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Ten Things Your IT Department Won't Tell You
The Wall Street Journal ^ | July 30, 2007 | VAUHINI VARA

Posted on 07/31/2007 7:47:38 AM PDT by redfish53

Ten Things Your IT Department Won't Tell You By VAUHINI VARA July 30, 2007; Page R1

Admit it: For many of us, our work computer is a home away from home.

It seems only fair, since our home computer is typically an office away from the office. So in between typing up reports and poring over spreadsheets, we use our office PCs to keep up with our lives. We do birthday shopping, check out funny clips on YouTube and catch up with friends by email or instant message.

And often it's just easier to accomplish certain tasks using consumer technology than using the sometimes clunky office technology our company gives us -- compare Gmail with a corporate email account.

Security expert Mark Lobel of PricewaterhouseCoopers describes the most common things employees do on the internet to jeopardize company security. There's only one problem with what we're doing: Our employers sometimes don't like it. Partly, they want us to work while we're at work. And partly, they're afraid that what we're doing compromises the company's computer network -- putting the company at risk in a host of ways. So they've asked their information-technology departments to block us from bringing our home to work.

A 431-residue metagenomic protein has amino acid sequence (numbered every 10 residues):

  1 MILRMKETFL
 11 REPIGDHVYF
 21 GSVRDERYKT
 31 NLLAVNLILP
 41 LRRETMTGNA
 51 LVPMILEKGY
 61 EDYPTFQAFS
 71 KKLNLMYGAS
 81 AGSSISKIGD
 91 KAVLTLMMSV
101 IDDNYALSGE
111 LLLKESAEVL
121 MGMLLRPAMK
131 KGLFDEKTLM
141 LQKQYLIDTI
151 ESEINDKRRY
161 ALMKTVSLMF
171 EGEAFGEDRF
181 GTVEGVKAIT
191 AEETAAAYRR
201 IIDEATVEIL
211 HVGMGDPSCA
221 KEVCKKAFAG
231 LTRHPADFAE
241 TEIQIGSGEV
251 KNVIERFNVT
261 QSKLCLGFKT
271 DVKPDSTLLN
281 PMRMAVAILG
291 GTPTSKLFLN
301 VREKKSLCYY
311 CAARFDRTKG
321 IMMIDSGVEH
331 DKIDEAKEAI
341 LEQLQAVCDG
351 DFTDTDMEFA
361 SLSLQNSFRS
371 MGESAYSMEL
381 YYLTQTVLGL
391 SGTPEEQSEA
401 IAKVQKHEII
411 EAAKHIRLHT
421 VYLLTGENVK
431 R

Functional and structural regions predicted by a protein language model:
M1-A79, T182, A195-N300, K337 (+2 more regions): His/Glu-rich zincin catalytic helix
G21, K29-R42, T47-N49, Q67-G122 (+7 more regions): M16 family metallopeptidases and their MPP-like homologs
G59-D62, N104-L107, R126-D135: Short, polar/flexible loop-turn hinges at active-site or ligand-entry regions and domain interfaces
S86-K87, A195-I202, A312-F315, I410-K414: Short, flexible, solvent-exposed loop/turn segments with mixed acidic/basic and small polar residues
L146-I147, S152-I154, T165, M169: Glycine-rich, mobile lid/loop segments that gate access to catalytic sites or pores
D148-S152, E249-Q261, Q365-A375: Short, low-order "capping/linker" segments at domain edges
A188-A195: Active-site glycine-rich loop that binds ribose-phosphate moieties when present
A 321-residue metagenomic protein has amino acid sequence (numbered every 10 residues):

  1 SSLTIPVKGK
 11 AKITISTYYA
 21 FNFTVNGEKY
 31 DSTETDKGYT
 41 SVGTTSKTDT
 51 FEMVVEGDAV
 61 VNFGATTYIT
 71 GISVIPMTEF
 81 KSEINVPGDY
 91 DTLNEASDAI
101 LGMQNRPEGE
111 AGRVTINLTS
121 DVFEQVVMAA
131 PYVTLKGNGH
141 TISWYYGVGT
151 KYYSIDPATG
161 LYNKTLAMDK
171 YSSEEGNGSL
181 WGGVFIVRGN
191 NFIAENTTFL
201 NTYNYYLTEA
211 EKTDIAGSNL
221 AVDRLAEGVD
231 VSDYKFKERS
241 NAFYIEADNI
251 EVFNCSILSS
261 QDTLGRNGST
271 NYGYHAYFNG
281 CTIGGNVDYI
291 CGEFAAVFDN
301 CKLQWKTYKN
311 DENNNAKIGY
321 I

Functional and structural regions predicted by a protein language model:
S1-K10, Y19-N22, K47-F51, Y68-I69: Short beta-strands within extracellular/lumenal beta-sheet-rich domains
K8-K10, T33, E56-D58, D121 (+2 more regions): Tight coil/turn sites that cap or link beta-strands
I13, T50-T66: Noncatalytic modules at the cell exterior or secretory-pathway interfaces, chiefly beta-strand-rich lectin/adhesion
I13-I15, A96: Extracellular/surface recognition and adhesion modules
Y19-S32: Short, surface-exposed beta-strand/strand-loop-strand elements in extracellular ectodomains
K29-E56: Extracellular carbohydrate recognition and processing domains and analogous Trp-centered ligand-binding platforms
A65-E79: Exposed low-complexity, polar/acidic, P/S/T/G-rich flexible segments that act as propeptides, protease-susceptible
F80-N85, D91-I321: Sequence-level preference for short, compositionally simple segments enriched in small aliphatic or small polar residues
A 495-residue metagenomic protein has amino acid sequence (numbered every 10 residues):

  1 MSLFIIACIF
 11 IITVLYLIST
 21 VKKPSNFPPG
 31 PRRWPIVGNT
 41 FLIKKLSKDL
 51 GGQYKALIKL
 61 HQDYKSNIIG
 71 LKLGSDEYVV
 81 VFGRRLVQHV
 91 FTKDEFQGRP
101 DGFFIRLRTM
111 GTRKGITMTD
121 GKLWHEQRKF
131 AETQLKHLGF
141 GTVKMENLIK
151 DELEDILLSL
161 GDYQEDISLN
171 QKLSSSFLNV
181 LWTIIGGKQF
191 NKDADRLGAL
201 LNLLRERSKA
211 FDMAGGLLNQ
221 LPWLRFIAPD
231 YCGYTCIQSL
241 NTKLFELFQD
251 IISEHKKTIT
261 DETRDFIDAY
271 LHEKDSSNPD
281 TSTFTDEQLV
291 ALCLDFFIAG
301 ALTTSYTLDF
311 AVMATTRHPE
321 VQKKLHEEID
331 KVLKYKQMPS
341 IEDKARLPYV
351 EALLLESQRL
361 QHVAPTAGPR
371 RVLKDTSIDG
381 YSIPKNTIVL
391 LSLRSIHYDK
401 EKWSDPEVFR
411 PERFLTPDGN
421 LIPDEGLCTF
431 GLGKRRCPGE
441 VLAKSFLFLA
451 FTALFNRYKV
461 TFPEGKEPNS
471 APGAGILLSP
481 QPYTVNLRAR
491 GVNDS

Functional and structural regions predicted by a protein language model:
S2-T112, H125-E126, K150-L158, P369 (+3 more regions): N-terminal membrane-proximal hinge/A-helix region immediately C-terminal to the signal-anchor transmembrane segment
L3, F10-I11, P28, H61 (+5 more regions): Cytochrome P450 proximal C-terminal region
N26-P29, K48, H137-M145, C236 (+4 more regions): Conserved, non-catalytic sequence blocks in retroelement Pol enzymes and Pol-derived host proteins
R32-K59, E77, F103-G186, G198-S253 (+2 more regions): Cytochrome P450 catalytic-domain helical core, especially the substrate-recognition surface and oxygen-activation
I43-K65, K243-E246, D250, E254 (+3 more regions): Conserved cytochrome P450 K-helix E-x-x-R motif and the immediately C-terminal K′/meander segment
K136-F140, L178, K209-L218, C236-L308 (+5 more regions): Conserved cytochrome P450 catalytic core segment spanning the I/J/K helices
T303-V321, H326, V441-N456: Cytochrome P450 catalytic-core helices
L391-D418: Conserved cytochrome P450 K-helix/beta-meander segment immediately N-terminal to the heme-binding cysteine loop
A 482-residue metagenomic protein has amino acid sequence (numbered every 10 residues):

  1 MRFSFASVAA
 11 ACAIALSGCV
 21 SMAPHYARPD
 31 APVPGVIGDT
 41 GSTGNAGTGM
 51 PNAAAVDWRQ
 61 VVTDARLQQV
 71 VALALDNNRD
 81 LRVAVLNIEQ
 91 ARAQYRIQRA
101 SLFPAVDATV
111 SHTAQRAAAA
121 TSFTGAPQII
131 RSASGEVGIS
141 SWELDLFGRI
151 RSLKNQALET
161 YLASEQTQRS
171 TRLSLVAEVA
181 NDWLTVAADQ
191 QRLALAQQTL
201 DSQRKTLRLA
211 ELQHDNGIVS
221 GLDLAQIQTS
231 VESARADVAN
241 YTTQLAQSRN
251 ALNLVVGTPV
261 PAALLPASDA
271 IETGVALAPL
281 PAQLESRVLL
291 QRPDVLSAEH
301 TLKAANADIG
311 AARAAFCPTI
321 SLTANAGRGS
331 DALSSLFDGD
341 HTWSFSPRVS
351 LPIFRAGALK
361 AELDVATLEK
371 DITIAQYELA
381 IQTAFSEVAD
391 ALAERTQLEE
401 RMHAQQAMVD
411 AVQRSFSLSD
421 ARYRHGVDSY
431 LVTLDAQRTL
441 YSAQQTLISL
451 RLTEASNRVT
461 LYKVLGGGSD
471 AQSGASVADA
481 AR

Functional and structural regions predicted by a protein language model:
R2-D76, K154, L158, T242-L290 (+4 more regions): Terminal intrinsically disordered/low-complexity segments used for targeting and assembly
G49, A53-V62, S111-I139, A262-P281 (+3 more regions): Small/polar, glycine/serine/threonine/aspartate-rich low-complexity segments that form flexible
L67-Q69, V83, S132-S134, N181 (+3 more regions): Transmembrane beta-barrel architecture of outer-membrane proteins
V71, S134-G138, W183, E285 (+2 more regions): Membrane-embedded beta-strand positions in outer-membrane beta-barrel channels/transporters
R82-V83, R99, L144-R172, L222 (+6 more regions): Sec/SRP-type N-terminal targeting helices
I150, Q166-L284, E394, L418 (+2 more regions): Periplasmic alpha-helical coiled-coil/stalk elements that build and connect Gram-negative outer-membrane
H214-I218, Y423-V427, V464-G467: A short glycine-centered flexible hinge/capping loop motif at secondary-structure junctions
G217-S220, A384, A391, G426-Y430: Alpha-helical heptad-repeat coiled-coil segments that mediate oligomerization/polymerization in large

End of story? Not so fast. To find out whether it's possible to get around the IT departments, we asked Web experts for some advice. Specifically, we asked them to find the top 10 secrets our IT departments don't want us to know. How to surf to blocked sites without leaving any traces, for instance, or carry on instant-message chats without having to download software....

(Excerpt) Read more at online.wsj.com ...


TOPICS: Business/Economy; Miscellaneous
KEYWORDS: 10things; computer; computers; internet; it; office; web; work; workplace
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Kinda Cool
1 posted on 07/31/2007 7:47:44 AM PDT by redfish53
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To: rdb3; chance33_98; Calvinist_Dark_Lord; PenguinWry; GodGunsandGuts; CyberCowboy777; Salo; Bobsat; ..

2 posted on 07/31/2007 7:52:35 AM PDT by ShadowAce (Linux -- The Ultimate Windows Service Pack)